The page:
Watertown officials who believed a second City Court facility was unnecessary are no doubt pleased that Gov. Andrew M. Cuomo agreed with their assessment.
Mayor Jeffrey M. Smith said he would push back against the idea of the city constructing a second courtroom. Local officials were not consulted by state authorities as they should have been before a bill was passed in 2013 mandating that Watertown have two full-time judges, he said. And according to a 1973 state law, all full-time judges must have their own courtrooms.
Mr. Smith said the City Court system in Watertown operated well with the one full-time judge and one part-time judge it had before the 2013 legislation went into effect. No one from the state offered any evidence as to why the city needed two full-time judges, he said.
For the past several years, city officials debated how to proceed with this project. The cost eventually grew to more than $3 million.
During his tenure, former Mayor Joseph M. Butler also strongly supported maintaining a single courtroom. He knew a second one was unnecessary and helped delay the project until a better plan could be arranged.
Once he took office earlier this year, Mr. Smith stuck to his guns and charted the proper course. He called on state legislators from the north country to introduce a bill allowing Watertown to revert to its former court system.
Assemblyman Mark C. Walczyk, R-Watertown, and Sen. Patricia A. Ritchie, R-Heuvelton, both understood the situation facing the city and worked with officials to remedy the problem. They introduced a home rule bill in their respective chambers a few months ago, and they deserve credit for successfully shepherding the measure through the legislative process. It passed both the Assembly and Senate and was sent to Mr. Cuomo’s office for his signature.
But authorities with the state Office of Court Administration insisted the city must construct a second facility and advised the governor to veto the bill. Marc C. Bloustein, legislative counsel for the office, sent a letter dated Aug. 20 to Elizabeth Garvey, special counsel and senior adviser to Mr. Cuomo, addressing this issue.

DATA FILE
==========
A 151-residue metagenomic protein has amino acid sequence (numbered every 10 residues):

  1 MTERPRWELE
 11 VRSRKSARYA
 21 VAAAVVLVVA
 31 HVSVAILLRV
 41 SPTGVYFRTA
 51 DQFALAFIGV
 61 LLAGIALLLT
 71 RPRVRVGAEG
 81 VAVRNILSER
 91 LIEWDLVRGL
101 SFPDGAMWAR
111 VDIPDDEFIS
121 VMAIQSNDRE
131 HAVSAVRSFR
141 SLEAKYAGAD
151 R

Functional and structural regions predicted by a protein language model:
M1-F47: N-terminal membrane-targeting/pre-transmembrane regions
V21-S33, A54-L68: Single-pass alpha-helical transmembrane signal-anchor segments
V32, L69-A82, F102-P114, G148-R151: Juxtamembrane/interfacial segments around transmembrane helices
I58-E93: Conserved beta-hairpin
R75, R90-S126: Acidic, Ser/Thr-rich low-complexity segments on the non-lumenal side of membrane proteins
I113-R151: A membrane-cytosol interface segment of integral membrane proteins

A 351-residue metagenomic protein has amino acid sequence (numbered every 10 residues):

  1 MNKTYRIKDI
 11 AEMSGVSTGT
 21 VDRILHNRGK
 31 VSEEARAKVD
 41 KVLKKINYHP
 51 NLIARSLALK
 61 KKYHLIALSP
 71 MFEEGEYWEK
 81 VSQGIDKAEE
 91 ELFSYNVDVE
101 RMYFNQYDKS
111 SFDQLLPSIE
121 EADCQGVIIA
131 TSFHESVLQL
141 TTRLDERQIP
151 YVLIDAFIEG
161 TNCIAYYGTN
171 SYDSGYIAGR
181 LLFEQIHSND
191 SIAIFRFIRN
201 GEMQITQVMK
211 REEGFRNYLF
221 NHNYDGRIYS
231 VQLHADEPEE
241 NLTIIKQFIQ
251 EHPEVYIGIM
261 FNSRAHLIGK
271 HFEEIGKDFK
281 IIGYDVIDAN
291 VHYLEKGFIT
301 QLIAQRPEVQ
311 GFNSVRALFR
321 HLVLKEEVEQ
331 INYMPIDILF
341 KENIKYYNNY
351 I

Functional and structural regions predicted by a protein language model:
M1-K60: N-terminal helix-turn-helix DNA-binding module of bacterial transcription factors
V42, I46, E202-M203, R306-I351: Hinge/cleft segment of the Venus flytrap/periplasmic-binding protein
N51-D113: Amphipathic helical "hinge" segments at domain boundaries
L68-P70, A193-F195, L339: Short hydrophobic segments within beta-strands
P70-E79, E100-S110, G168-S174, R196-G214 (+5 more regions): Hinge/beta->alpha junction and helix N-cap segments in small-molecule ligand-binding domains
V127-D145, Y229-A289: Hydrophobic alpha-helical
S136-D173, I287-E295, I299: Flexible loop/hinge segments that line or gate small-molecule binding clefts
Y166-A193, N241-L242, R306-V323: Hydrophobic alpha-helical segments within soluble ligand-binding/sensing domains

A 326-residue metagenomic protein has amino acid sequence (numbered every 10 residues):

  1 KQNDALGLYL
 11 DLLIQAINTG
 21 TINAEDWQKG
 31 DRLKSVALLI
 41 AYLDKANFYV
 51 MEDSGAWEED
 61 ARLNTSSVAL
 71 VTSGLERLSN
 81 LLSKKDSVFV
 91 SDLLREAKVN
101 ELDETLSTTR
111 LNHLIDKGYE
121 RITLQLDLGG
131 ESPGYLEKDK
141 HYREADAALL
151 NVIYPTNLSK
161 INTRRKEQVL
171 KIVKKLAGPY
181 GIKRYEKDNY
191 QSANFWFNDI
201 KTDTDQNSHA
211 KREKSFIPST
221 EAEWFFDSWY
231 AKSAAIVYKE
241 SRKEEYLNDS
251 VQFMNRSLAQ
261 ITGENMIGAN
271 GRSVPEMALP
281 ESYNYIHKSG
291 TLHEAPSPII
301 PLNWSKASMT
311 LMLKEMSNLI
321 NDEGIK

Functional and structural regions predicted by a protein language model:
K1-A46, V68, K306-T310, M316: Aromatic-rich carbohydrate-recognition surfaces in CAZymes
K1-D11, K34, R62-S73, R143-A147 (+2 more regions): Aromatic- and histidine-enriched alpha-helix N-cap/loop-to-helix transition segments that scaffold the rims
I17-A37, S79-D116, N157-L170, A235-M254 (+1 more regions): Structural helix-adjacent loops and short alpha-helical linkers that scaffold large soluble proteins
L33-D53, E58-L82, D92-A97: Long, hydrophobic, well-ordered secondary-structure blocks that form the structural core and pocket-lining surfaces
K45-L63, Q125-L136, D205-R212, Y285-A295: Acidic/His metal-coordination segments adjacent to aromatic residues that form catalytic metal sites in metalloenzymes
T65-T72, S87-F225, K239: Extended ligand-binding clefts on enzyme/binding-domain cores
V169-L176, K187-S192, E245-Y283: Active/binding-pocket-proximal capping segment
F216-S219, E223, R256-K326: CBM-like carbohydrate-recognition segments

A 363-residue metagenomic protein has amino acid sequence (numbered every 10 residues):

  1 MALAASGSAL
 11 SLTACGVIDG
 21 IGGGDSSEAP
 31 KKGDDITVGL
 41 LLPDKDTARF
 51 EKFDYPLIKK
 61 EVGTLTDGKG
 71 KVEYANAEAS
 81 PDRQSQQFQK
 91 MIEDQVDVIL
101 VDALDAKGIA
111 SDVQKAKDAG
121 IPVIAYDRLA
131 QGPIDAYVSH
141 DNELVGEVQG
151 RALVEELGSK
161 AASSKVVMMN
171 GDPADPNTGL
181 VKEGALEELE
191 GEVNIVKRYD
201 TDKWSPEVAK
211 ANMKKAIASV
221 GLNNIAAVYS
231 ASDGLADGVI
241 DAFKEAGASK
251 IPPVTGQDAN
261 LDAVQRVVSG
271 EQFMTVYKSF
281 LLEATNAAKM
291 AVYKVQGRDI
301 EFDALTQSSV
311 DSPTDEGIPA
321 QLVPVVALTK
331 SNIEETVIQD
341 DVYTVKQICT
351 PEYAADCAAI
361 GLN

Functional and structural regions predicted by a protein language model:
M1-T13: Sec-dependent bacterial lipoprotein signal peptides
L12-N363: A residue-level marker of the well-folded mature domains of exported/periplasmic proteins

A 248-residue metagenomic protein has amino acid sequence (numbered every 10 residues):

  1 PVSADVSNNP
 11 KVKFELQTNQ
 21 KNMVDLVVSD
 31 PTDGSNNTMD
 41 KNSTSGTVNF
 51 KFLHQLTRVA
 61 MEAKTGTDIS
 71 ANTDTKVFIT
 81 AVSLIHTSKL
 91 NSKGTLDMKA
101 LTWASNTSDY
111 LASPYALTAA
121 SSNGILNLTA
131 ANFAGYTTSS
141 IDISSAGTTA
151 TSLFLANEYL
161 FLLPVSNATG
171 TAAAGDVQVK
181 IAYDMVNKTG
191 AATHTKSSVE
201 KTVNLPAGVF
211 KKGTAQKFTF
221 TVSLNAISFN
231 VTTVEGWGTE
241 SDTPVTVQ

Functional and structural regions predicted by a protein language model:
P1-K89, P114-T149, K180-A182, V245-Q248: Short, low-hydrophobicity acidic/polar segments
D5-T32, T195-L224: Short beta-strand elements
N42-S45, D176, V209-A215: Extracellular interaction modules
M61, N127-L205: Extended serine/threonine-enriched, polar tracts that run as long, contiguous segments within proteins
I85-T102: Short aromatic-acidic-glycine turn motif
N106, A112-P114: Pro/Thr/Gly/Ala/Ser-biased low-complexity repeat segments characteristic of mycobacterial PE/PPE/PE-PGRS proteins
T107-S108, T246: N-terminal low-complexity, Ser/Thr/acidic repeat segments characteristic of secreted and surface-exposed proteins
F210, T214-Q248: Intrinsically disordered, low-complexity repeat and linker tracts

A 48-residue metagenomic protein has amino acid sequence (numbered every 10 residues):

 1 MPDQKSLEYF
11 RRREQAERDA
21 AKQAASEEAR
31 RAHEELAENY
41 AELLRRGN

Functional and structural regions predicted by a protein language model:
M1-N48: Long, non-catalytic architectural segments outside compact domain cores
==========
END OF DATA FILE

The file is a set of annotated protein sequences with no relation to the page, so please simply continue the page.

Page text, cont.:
“The present measure would undo the 2013 statute for no reason related to the court and the community it serves,” he wrote. “Indeed, the sponsor cites no reason for the measure other than that having a second full-time judge financially burdens the city of Watertown by requiring that it expand its court facilities. We strongly oppose this measure and urge that the governor veto it.”
Mr. Bloustein wrote that approving the home rule bill would “adversely impact the administration of justice in Watertown.” This would affect the city’s ability to host specialty courts such as a drug court, opioid court and veterans court.
He also emphasized that the city would still need to upgrade its court facilities. The one courtroom Watertown has is “very dated” and does not comply with the Americans with Disabilities Act.
Mr. Cuomo sided with the city and signed the home rule bill Tuesday. We commend the governor, Mrs. Ritchie and Mr. Walczyk for listening to Mr. Smith and other local officials on what Watertown needs and doesn’t need.
We understand the challenges confronting the Office of Court Administration. It ensures that courtrooms throughout New York are prepared to handle cases in a timely manner and that facilities should accommodate the people who use of them. The city must see that its existing courtroom eventually complies with the ADA.
But spending more than $3 million for a second courtroom we don’t need is a waste of taxpayer money.
Mr. Smith has recommended other sensible ways to achieve the Office of Court Administration’s goals, and we urge authorities to review them. This is a good outcome, and we appreciate Mr. Smith’s commitment to saving the city from having to incur these expenses.